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Australia: Shares tick higher on financials, tech

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Australian shares tracked broader Asia to trade higher on Wednesday, with financial and technology stocks leading the gains, although fears about the economic fallout from the coronavirus outbreak in China weighed on investor sentiment.

[BENGALURU] Australian shares tracked broader Asia to trade higher on Wednesday, with financial and technology stocks leading the gains, although fears about the economic fallout from the coronavirus outbreak in China weighed on investor sentiment.

The S&P/ASX 200 index rose 0.4 per cent, or 25.3 points, to 7,019.90 by 0113 GMT, after a 1.4 per cent fall in the previous session.

Global financial markets stabilised after the World Health Organisation and China President Xi Jinping expressed confidence in Beijing's ability to control and contain the spread of the new coronavirus.

China's death toll from the virus has risen to 132 with nearly 1,500 new cases, heaping pressure on Beijing to control the disease.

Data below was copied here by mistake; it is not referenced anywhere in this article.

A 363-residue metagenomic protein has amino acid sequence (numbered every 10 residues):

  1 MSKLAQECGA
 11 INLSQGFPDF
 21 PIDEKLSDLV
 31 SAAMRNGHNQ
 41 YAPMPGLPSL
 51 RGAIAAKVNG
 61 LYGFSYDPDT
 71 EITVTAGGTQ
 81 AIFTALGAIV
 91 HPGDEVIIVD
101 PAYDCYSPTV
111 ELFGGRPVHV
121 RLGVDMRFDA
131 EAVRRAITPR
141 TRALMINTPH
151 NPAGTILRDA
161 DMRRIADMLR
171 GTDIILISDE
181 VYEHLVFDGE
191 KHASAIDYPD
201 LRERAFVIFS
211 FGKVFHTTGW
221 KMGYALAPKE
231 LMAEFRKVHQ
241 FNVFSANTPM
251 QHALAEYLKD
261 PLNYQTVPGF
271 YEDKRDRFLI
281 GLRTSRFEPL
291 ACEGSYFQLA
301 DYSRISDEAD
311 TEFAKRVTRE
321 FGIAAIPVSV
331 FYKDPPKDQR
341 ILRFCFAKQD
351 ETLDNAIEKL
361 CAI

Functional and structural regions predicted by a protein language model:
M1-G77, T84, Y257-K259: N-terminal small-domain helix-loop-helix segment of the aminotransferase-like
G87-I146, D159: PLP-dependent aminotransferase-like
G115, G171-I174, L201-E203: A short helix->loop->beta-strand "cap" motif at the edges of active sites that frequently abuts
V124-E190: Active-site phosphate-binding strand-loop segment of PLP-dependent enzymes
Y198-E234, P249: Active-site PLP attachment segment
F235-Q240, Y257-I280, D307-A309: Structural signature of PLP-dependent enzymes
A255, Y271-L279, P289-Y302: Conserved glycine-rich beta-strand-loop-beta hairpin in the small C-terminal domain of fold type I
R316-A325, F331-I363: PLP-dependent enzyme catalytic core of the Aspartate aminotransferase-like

"We'll probably find the (stock) index relatively stable as long as we don't get any bad news or escalation of the virus numbers coming out of China," said Henry Jennings, senior analyst and portfolio manager at Marcustoday Financial Newsletter.

Meanwhile, Australian inflation ticked higher in the final quarter of 2019 but core measures remained subdued despite three interest rate cuts, suggesting the central bank will have to do more to revive consumer prices.

Financial stocks advanced 0.8 per cent, with all of the "Big Four" banks trading higher.

Australia and New Zealand Banking Group rose 1.3 per cent, while National Australia Bank gained 0.8 per cent.

Upbeat earnings from Apple Inc overnight spurred a rally in Australian tech stocks, with the index rising as much as 2.1 per cent to a record high.

Afterpay and Xero gained 2.9 per cent and 1.4 per cent, respectively.

Firmer oil prices helped energy stocks climb about 0.8 per cent, with Santos and Worley rising over 1 per cent each.

Capping the gains, gold stocks dropped nearly 2 per cent on lower bullion prices.

Newcrest Mining, the country's largest independent gold miner, dropped 2.1 per cent, while St Barbara shed 2.5 per cent.

Among other losers, Treasury Wine Estates slumped more than 20 per cent in its worst ever intraday drop, after the company lowered its earnings expectations for fiscal 2020 and 2021 due to increased competition in the United States.

"Treasury is a growth stock and clearly the market was expecting a 15 per cent-20 per cent growth. Now we're looking at half that kind of growth. In this kind of jittery market, the market takes no prisoners," Mr Jennings said.

Across the Tasman sea, New Zealand's benchmark S&P/NZX 50 index gained 0.3 per cent, or 35.62 points, to 11,720.73.

Infratil rose 2.1 per cent, while A2 Milk gained 0.5 per cent.

REUTERS